Opposing Tickets for SGI Elections

PLUG, SEED are the first set of rival tickets in nearly three years

Suzanne Ciechalski, Editor-in-Chief

For the first time since 2015-16 school year, Student Government Inc. has two full tickets running against each other for executive board elections.

“SGI is very happy to have two tickets and one independent running this year,” SGI President Frank Obermeyer said in an email to the Torch. “It shows us that there is a greater interest in how SGI is run moving forward, and it means that there is more pressure on candidates to earn the support of students.”

SGI Elections Chair Julie Vu said putting together two tickets for this year’s election has been the committee’s goal since the start of the school year. She said the group is thrilled that it finally happened.

“This shows that students are engaged and looking to make a difference on campus at the highest level,” Vu said. “Students understand the importance of an active Student Government, Inc and the impact SGI has on the community.”

The two tickets running are the P.L.U.G. ticket and the S.E.E.D. ticket. P.L.U.G., headed by current Junior Senator Atemkeng Tazi, stands for “Personality. Legacy. Unity. Growth.”

Some of their main goals include:

  • Improving SGI’s accessibility and transparency within the SJU community
  • Realigning SGI’s responsibilities to focus more on the student body
  • Establishing constant and reliable relationships with SJU staff and faculty

Other members of the ticket include Christopher Stevens, the candidate for vice president, Henry Stitzel, the candidate for treasurer, Clare Soria, the candidate for secretary, Noel Ball, the candidate for senior senator, Johnny Wiley, the candidate for junior senator and Amel Viaud, the candidate for sophomore senator.

Won Han, a freshman, said he would like to see more water stations around campus, and also notes the issue of smoking on campus.

“I hate how I come out of a class and someone 10 feet from the building is smoking and I have to breathe that in,” he said.

He said that smoking shouldn’t be allowed on campus, or there should be designated smoking areas in spots not populated by a lot of students.

The S.E.E.D. ticket, headed by junior Roderick Jackson stands for “Students Engaged in Education and Diversity.”

It is comprised of Jackson, Alissa Santolo, the candidate for vice president, Stefanie Bassaragh, the candidate for secretary, Torrent Cannon, the candidate for treasurer, Anthony Romeo, the candidate for senior senator, Kristen Labruna, the candidate for junior senator and Carley Germain, the candidate for sophomore senator. Santolo is currently on the SGI executive board serving as secretary.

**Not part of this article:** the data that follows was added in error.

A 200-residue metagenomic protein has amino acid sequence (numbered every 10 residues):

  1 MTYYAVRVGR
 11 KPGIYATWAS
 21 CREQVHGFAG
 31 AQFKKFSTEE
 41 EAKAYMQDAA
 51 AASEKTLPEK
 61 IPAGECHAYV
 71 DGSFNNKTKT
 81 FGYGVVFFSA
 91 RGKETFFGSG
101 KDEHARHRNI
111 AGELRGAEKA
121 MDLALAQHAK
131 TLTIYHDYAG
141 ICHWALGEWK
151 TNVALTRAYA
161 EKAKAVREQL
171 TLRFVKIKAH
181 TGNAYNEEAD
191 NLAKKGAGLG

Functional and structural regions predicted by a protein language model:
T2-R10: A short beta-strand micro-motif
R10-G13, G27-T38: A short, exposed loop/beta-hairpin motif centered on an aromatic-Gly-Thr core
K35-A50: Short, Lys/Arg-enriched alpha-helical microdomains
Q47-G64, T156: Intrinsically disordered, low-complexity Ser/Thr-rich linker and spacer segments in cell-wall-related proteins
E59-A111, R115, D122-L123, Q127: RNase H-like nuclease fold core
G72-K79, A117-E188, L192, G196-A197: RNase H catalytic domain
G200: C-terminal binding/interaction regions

Sophomore Sol Rey said the diversity aspect of the S.E.E.D. ticket stuck out to her. Additionally, she said she would like to see candidates pushing students to do better, encourage education and encouraging students to want to be at St. John’s.

Some of the S.E.E.D. ticket’s main goals include:

  • Strengthening and empowering student organizations
  • Bettering the student experience
  • Expanding opportunities for students and focusing on education
  • Advancing diversity and inclusion within the campus culture

“This year having two full tickets running for the 2018-2019 Executive Board means that the student leaders of this University are determined to embark on change,” Jackson told the Torch through email. “Throughout the semesters, we have heard the cry of many students that have made an impact on our community.”

He said the S.E.E.D. ticket will help facilitate that change.

Tazi said her ticket, P.L.U.G., is honored to participate in an election with two full tickets.

“To me, this means that more students see areas for amelioration and are confident that they have what it takes to begin fixing,” she said.

Aside from the two tickets, there is also an independent candidate in the running for the executive board.

Hannah Sesay, a freshman, is running for the sophomore senator position. While she admits that running against two full tickets can be a bit intimidating, it’s making her work even harder “to get my name out there and let people know that I’m just as qualified to serve on the E-board as an independent.”

Some things Sesay hopes to tackle include:

  • Improving communication between SGI and student organizations and the student body
  • Advocacy on campus
  • Campus activities for the student body

Stephen Lew, a sophomore, also said he would like to see the candidates work on things like getting more water bottle stations on campus.

“I also think a bigger club budget could do. It’s very hard for some of these clubs to get advertisements [and] activities going simply because they don’t have the funds,” he added.

The candidates for the SGI executive board will face off in a DAC living room debate next Thursday, March 22 during common hour. Voting will take place on April 5 and 6.